Homeworld 3 is scheduled to release sometime this year, and today we got new info surrounding weapon damage, ship damage, and immersive combat. The blog was written by Blackbird Senior FX Artist Tim O’Connell. It’s clear to see a ton of time and team effort have gone into making Homeworld 3 the best version it can be. You can check out the full blog here, or read the highlights I have conveniently below:
Weapons and Unit Damage in Homeworld 3
We’ve spent years developing Homeworld 3’s gorgeous ships, so it’s only appropriate that they explode in equally spectacular fashion. Hi, I’m Tim O’Connell, Senior FX Artist here at Blackbird Interactive. In our latest Fig Update, I’m going to go over some of the work we’ve been doing to make sure your battles in Homeworld 3 look and feel as climactic as possible.
From the very start of development on Homeworld 3, we knew we needed to use the latest tech, better looking FX, and dynamic damage to make the results of hostile engagements as thrilling as possible. Looking at the health bars of your ships is one thing, but we want you to see the scars of your hard-won battles. Broadly speaking, this can be broken down into three stages: weapon damage, ship damage and wreckage.
Brace for Impact
Let’s start with weapons. The Homeworld 3 Design Team needed us to produce four distinct damage types (Kinetic, High Explosive, Energy, and Ion) — each with their own visual treatment and effects on units. I’m sure you can already imagine how each damage type would affect a ship hull, but we wanted to go further and add to the realism with realistic lighting and fluid-based simulations.
Let’s switch gears and talk about ship damage. This is a little more unit-specific, so I’ll break it down into Fighters/Corvettes, Frigates and Capital Ships.
Because Fighters are so small, they don’t require such nuanced damage modeling, but we wanted to make sure that a player can see what condition they are in regardless of distance. In the Homeworld 3 Official Gameplay Trailer, you can see a distinct camera-facing smoke sprite when Fighters take damage. This was a good solution, but it did have issues like resource cost and, if a unit was too fast, you would have this “popcorn” effect where the smoke from a damaged ship looked like individual puffs rather than a consistent stream. Needless to say, we felt it was a little ugly and dated.
We knew we could do better, so we moved onto using a Ribbon/Sprite system. Now, at low speeds we use sprites to simulate the smoke, but at higher speeds we swap to this inky trail that streams out of the back of a damaged Fighter. Stylistically it looks much better and, overall, the system is more adaptable to how Fighters behave in combat.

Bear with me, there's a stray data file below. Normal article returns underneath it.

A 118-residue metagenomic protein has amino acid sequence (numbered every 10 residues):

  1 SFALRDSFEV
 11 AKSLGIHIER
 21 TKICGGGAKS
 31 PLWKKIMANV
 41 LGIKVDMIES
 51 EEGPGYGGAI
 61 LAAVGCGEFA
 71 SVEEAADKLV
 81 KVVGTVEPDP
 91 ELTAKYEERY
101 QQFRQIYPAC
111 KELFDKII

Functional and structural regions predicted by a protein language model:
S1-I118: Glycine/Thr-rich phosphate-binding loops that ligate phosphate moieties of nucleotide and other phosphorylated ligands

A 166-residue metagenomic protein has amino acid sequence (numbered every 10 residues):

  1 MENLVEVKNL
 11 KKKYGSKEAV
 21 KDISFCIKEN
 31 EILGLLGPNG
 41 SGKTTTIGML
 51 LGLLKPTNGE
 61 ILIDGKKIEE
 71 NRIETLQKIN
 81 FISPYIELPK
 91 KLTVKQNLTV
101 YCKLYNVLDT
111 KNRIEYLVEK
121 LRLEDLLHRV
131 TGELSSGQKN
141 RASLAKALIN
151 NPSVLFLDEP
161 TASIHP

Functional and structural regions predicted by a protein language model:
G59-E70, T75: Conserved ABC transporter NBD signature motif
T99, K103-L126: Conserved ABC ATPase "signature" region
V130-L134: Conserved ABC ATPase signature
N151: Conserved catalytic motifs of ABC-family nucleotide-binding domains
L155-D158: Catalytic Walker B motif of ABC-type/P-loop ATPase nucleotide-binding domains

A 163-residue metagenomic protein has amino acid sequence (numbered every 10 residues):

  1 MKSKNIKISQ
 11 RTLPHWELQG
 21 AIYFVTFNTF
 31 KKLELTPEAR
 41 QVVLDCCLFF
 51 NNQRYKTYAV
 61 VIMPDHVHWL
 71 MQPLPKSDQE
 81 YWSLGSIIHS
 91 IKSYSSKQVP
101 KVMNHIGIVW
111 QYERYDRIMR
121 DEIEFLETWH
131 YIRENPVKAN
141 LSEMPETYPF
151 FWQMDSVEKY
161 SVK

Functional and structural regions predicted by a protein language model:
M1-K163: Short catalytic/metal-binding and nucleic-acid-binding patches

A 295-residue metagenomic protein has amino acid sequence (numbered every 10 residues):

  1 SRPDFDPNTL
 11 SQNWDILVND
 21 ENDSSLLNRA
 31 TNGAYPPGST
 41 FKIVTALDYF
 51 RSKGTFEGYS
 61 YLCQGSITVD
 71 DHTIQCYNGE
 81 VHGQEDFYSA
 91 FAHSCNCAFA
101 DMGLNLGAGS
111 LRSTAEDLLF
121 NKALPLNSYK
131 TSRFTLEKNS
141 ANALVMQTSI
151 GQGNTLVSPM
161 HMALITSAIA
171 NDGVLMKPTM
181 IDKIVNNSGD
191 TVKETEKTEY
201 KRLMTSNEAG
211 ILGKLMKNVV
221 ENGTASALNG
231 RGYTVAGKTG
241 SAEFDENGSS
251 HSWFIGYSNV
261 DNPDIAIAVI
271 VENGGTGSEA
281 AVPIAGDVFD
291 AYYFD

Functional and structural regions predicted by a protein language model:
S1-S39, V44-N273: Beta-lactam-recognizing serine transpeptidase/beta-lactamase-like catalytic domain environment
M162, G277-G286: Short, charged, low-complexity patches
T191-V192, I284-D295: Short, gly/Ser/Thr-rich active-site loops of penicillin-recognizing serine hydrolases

For larger ships, we use a series of “damage sockets” placed around the hull where we can spawn required FX to help simulate damage. We also have a range of damage stages we call light, heavy, critical, and “it was a pleasure serving with you, Captain”.
Light damage is what you might imagine: Smoke, which consequently gets thicker and darker the more damage a unit sustains. We then add additional fire, hull breach FX and sparks to show the severity of the damage as we progress through different damage stages.
Finally, let’s blow something up!
Back in our Fig update detailing the new Railgun Frigate, we revealed an older version of our wreckage and debris system that litters the battlefield with persistent wrecks. This old system relied on artists hand modeling the debris meshes using a 3D app like Maya or Blender. For a game with many different ships of all shapes and sizes, you can imagine how time consuming that was. We needed a better system. One that allowed us to dynamically generate the debris meshes on the fly.
Thanks to the hard work of Adrian “Ed” Lee, Francisco Múrias, Liam Smyth, and many others, we developed a procedural “Ship Breaking” tool leveraging the power of a great piece of software called Houdini. This tool realistically simulates the different ways a ship hull will collapse under the immense pressure of an explosion. But that’s just the beginning. This tool also models the internal rooms and mechanisms of a given ship, and then warps and crinkles them so they bulge realistically — just like what would happen if an explosion from within a ship forced all its guts out into space.
Thanks to these new innovations in Homeworld 3, we not only have a more realistic portrayal of ship destruction, but a much more visceral one too. It lets you witness the destructive fallout of our dynamic battles at a level of detail that wasn’t possible before. And once the dust settles, the battlefield will be littered with accurately-modeled wrecks waiting to be scooped up by your Salvagers.
This huge feat took many months to develop, but I believe it is all worth it. The RTS genre is packed with legendary games, and we aspire to make Homeworld 3 one of them. Working on Homeworld 3 is something I am so proud of and making something for the fans — both old and new — is something I will treasure for the rest of my life.
Thanks for following along as I nerd out about spaceships for a bit. I love what I do as an FX artist, and if you want to ask any questions in relation to FX in Homeworld or in general, please reach out here or on Twitter.
Stay tuned to Gaming Trend for more Homeworld 3 news and info!